To say the individual sounds that make up a word (sometimes also called Fred Talk or Robot Talk).


An abbreviation often used in schools for spelling, punctuation and grammar. Also referred to as GPS.

Special Educational Needs

A term used to cover a wide range of needs that may need additional support whether a child is falling behind or far exceeding normal expectations.


A sentence that tells you something.

For example: I love fruit.

Story time

The teacher reads a story aloud to the whole class. Take a look at our storyteller videos.


The subject of a verb is often who or what does or is something (the do-er or be-er). In a statement, the subject is usually the noun, noun phrase or pronoun just before the verb.

For example: The bird pecked the apple.

Subject-verb agreement

In a sentence, the subject and the verb agree.

For example: The apples is on the tree. X
The apples are on the tree. ?
The bird eat the apple. X
The bird eats the apple. ?


Subjunctive forms can be used in formal language to show that something must or should happen. They can also show that something is unlikely or uncertain.

For example: If I were able to take up a position with you, I would be diligent and punctual.
I note your requirement that applicants be experienced.

Video: What is the subjunctive?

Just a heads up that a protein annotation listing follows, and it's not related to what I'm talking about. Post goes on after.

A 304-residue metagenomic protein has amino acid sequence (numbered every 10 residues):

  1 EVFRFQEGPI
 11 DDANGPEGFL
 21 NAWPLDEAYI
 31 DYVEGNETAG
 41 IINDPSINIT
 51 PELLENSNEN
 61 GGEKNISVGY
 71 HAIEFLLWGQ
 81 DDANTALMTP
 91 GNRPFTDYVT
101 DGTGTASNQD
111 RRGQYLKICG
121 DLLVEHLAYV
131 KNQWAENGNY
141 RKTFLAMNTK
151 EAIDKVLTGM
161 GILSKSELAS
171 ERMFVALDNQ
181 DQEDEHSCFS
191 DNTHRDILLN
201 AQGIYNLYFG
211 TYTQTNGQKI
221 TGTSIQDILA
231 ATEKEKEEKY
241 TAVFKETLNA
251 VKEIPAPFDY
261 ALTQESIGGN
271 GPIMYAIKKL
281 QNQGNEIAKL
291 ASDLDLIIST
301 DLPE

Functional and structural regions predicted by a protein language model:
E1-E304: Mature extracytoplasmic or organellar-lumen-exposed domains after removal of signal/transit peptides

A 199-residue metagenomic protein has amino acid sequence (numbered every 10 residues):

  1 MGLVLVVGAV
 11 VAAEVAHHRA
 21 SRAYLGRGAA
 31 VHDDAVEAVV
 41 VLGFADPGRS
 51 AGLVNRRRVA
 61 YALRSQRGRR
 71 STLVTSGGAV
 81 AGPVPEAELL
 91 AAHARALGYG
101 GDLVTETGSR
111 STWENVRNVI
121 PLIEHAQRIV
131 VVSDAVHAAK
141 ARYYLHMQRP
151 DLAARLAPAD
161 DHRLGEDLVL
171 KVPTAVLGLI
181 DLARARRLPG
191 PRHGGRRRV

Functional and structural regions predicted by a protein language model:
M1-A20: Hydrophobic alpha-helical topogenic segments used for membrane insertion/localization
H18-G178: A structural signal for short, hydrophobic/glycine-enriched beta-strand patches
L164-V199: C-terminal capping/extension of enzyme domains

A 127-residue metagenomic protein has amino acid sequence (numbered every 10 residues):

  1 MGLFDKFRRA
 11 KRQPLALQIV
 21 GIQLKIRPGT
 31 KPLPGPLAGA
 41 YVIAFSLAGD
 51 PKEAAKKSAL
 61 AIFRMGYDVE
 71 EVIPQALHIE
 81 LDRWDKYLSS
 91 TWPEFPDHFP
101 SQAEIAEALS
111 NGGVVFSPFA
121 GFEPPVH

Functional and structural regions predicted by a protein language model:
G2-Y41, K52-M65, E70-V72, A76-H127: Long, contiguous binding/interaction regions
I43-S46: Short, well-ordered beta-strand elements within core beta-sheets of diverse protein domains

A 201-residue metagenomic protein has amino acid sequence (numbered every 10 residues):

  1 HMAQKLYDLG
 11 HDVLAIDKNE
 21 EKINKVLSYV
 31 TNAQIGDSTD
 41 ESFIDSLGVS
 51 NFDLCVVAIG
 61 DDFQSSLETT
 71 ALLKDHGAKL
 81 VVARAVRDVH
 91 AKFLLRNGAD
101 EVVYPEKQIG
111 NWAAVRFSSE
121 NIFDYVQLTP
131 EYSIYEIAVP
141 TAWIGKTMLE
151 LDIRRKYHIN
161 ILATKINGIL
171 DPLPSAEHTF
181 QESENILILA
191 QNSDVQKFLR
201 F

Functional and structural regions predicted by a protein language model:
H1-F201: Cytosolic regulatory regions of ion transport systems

Subordinate clause

A subordinate clause helps to give more meaning to the main clause. It cannot exist on its own as it is not a complete sentence. A subordinate clause often starts with a subordinating conjunction such as 'although', 'because', 'before', 'if', 'since' or 'when'.

For example: The bird pecked the apple before it flew away.

Video: What is a subordinate clause?


A morpheme that can be added to the end of a root word. Different suffixes have different meanings so, when you add a suffix to a word, you change its meaning and make a new word.

For example:
fast + er = faster.
sad + ness = sadness.
joy + ful = joyful.
hope + less = hopeless.
apple + s = apples.
advert + ise = advertise.

Video: What are prefixes and suffixes?

Activity: Grammar: Suffixes (Age 6–7)


A word or part of a word that contains one vowel sound when you say it.

For example: Vow-el; con-nec-tive

A syllable sounds like a beat in the word: 'Vow-el' has two syllables; 'Con-nec-tive' has three syllables.


Words that mean the same – or nearly the same – as each other, such as 'big' and 'huge', or 'horrible' and 'nasty'. The opposite of a synonym is an antonym.

For example: They lived in a big house. They lived in an enormous house.

Video: What are synonyms and antonyms?

Activity: Spotting synonyms (Age 5+)

Activity: Spotting synonms (Age 7+)

Synthesising sounds

Blending or merging the sounds in a word together in speech so you can read the word.

Synthetic phonics

Synthetic phonics is a way of teaching reading. Children are taught to read letters or groups of letters by saying the sound(s) they represent – so, they are taught that the letter 'm' sounds like 'mmmm' when we say it. Children can then start to read words by blending (synthesising) the sounds together to make a word. Read more about phonics >